One of the young up-and-comers in the SHL is Pittsburgh’s second-round pick from this past summer’s draft. Last year, while his team Timra was in HockeyAllsvenskan, Hallander stepped up with nine goals and 11 assists in 40 games, helping Timra’s promotion into the SHL. This season, he continues to play at the same pace he did last season, with 12 points 23 games so far. Hallander has a natural scoring touch, with a nose for the net. He finds the open areas, and does not miss when he gets a scoring chance.
A relative unknown by those outside the OHL, Leufvenius has been a real quiet scorer with the Sarnia Sting. He came to Sarnia after leaving Linkoping HC following the 2016-2017 season. Last year, he had a decent year with 47 points in 68 games. This year, however, Leufvenius has really started out strong. In his 34 games with Sarnia before joining Team Sweden, he’s totaled 21 goals and 21 assists, and is well on his way to topping last year’s numbers after the tournament. His size makes him an imposing presence in the slot, and has a good firm shot to bury the puck from further out.
The lone Swede on the roster with NHL experience, Lundestrom has World Juniors experience as well, as he was on last year’s silver medal team where he scored a pair of goals in the tournament. Before the 2018 draft, Lundestrom scored 15 points with Lulea HF of the SHL. He decided to stay in North America after Anaheim drafted him 23rd overall. He performed well enough in training camp to earn a spot on the opening night roster. After a few uneventful games, Lundestrom was sent down to the AHL’s San Diego Gulls, and Lundestrom is hoping that a good tournament will help reinvigorate him, and help him move back up to Ducks’ main roster. Lundestrom is another silky skater who can move the puck into areas that will create scoring chances. He has quick hands that create opportunities around the net, and will be a key player on Sweden’s power play.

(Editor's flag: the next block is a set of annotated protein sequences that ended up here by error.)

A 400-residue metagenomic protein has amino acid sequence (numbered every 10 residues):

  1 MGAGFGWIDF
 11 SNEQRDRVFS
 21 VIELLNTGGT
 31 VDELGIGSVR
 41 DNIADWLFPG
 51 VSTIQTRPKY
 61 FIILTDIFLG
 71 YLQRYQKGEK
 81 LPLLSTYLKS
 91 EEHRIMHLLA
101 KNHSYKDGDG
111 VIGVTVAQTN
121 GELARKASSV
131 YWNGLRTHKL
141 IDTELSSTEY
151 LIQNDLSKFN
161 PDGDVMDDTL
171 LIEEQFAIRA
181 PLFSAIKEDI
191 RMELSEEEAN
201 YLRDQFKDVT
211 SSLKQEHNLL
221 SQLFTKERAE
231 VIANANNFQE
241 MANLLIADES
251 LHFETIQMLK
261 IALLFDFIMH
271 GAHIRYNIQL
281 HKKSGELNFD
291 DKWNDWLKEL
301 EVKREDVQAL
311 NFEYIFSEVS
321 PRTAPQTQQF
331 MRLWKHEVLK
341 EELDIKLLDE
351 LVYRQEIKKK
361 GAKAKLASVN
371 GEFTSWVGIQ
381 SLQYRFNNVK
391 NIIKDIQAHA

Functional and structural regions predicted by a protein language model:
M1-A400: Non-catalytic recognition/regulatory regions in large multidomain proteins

Olle Eriksson Ek (BIK Karlskoga, Allsvenskan (Sweden))
Samuel Ersson (Vasteras IK, Allsvenskan (Sweden))
Adam Ahman (IK Oskarshamn, Allsvenskan (Sweden))
Adam Boqvist (London Knights, OHL)
Philip Broberg (AIK, Allsvenskan (Sweden))
Erik Brannstrom (Chicago Wolves, AHL)
Adam Ginning (Linkoping HC, SHL)
Timothy Liljegren (Toronto Marlies, AHL) QUESTIONABLE (High ankle sprain)
Nils Lundkvist (Lulea HF, SHL)
Jacob Ragnarsson (Almtuna IS, Allsvenskan (Sweden))
Rasmus Sandin (Toronto Marlies, AHL)
Filip Westerlund (Frolunda HC, SHL)
Emil Bemstrom (Djurgardens IF, SHL)
Oskar Back (BIK Karlskoga, Allsvenskan (Sweden))
Lucas Elvenes (Rogle BK, SHL)
Samuel Fagemo (Frolunda HC, SHL)
David Gustafsson (HV71, SHL)
Pontus Holmberg (Vaxjo Lakers HC, SHL)
Rickard Hugg (Kitchener Rangers, OHL)
Filip Hallander (Timra IK, SHL)
Nils Hoglander (Rogle BK, SHL)
Hugo Leufvenius (Sarnia Sting, OHL)
Isac Lundestrom (Anaheim Ducks, NHL)
Jacob Olofsson (Timra IK, SHL)
Filip Sveningsson (IK Oskarshamn, Allsvenskan (Sweden))
Johan Sodergran (Linkoping HC, SHL)
Fabian Zetterlund (Farjestad BK, SHL)
Dec. 26 vs. Finland (10:30 pm ET/7:30 pm PT)
Dec. 27 vs. Slovakia (6:30 pm ET/3:30 pm PT)
Dec. 29 vs USA (10:30 pm ET/7:30 pm PT)
Dec. 31 vs. Kazakhstan (6:30 pm ET/3:30 pm PT)
Statistics from eliteprospects.com
Records from iihf.com
featured image photo credit – Pixabay.com